Amino acids in orange juice may hold clues to the mostly secret, highly successful attack strategy of a powerful plant pathogen (Candidatus Liberibacter asiaticus), which causes the devastating disease HLB in citrus.
USDA/ARS chemist Andrew P. Breksa III and University of California-Davis professor Carolyn M. Slupsky have compared the amino acid composition of juice from commercially grown oranges. They used nuclear magnetic resonance spectroscopy to study juice from oranges grown on either HLB-positive trees or HLB-negative trees. Their investigation is apparently the first to do so, the scientists say.
The research has yielded distinctive profiles of the kinds and amounts of 11 different amino acids in three types of oranges: 1) fruit from healthy trees 2) symptom-free fruit from HLB-positive trees 3) fruit with HLB symptoms from HLB-positive trees.
With further research, the profiles may prove to be “a reliable, rapid, and early indicator of the presence of the HLB pathogen in an orchard,” Breksa says. For growers, an early indicator of HLB would be valuable because the disease can go undetected for years in groves.
The amino acid profiles may have another use, as well. They may reveal clues to mechanisms underlying the microbe’s mode of attack.“No one understands precisely how the pathogen overcomes the defense system a citrus tree can ordinarily mobilize when it’s under siege,” Breksa says.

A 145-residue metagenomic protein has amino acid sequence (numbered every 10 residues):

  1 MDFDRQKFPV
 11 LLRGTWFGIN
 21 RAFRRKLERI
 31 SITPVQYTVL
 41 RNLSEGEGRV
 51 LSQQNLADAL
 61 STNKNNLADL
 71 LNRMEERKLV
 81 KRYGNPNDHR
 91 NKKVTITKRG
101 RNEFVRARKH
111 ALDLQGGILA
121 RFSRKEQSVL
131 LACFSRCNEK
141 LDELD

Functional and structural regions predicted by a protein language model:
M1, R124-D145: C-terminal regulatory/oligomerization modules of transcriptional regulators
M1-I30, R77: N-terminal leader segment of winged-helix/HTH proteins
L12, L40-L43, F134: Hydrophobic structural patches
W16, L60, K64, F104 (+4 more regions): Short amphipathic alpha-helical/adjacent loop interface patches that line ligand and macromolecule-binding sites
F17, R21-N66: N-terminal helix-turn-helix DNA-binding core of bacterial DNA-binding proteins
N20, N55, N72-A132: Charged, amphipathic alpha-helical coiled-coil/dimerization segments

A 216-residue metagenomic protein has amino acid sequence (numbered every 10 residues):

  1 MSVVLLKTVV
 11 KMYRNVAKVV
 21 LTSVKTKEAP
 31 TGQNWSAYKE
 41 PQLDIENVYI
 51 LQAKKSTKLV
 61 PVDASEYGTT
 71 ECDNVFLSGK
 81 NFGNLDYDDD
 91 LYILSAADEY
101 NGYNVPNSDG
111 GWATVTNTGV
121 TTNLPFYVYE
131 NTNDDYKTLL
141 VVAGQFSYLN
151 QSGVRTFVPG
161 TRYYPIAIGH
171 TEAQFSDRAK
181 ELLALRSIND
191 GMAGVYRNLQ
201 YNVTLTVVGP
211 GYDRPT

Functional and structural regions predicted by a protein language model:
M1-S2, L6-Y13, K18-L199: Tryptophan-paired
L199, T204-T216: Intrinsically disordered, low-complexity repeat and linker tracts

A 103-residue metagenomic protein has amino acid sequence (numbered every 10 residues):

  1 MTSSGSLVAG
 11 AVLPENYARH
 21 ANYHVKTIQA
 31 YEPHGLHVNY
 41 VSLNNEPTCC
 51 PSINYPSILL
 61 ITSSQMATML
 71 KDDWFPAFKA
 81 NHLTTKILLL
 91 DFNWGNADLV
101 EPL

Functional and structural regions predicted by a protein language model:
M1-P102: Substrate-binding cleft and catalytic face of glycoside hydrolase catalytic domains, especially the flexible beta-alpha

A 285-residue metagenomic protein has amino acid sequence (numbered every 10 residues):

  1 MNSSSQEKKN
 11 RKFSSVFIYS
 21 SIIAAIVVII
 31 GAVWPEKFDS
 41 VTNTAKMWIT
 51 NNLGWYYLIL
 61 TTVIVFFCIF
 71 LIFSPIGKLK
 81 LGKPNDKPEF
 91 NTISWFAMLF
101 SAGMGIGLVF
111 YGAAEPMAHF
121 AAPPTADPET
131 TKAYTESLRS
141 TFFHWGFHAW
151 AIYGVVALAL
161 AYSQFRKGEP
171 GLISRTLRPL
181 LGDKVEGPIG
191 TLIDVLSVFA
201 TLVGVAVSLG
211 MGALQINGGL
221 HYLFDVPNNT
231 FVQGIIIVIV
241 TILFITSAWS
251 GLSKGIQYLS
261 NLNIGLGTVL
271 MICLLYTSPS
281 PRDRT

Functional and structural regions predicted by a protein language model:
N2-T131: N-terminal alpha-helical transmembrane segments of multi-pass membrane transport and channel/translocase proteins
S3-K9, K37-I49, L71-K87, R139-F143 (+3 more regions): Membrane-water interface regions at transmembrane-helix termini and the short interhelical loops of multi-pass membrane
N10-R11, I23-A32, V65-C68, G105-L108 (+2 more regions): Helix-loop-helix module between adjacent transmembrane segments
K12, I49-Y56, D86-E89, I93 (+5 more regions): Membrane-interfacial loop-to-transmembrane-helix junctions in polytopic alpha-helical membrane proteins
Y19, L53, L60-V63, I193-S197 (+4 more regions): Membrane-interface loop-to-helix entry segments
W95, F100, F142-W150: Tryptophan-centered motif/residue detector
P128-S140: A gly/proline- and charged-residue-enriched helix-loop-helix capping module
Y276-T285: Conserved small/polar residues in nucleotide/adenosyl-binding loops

Trees need amino acids for growth, development, and defense. But what if the HLB pathogen were causing havoc with the trees’ ability to create, use, and recycle these amino acids? This information could be used as a starting point for a tightly focused counterattack strategy, Breksa points out.
Building up and tearing down amino acids is part of the everyday life of a citrus tree. For instance, a tree can convert the amino acid phenylalanine into cinnamic acid, a precursor to compounds thought to be important to the tree’s defense system. But juice from oranges of HLB-positive trees “had significantly higher concentrations of phenylalanine,” Breksa notes. “This means that the HLB pathogen may have interfered with the orderly conversion of phenylalanine to cinnamic acid.”
Juice from oranges grown on HLB-positive trees also contained significantly less of the amino acid proline. Says Breksa, “When a tree ‘knows’ something is wrong, it synthesizes proline. In the case of HLB-infected trees, however, the pathogen might be outsmarting the tree by undermining proline synthesis.”